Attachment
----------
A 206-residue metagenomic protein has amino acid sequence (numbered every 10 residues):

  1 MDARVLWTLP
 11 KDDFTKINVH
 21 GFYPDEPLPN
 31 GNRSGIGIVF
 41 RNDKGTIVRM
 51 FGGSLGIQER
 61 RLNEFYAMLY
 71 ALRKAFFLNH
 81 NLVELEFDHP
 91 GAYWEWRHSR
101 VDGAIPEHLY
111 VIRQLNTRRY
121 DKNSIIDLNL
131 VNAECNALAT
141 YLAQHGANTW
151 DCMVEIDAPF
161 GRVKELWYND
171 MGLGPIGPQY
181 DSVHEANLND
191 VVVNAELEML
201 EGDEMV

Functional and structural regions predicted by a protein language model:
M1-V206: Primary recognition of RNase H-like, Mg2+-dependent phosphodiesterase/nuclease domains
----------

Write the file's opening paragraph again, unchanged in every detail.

A 206-residue metagenomic protein has amino acid sequence (numbered every 10 residues):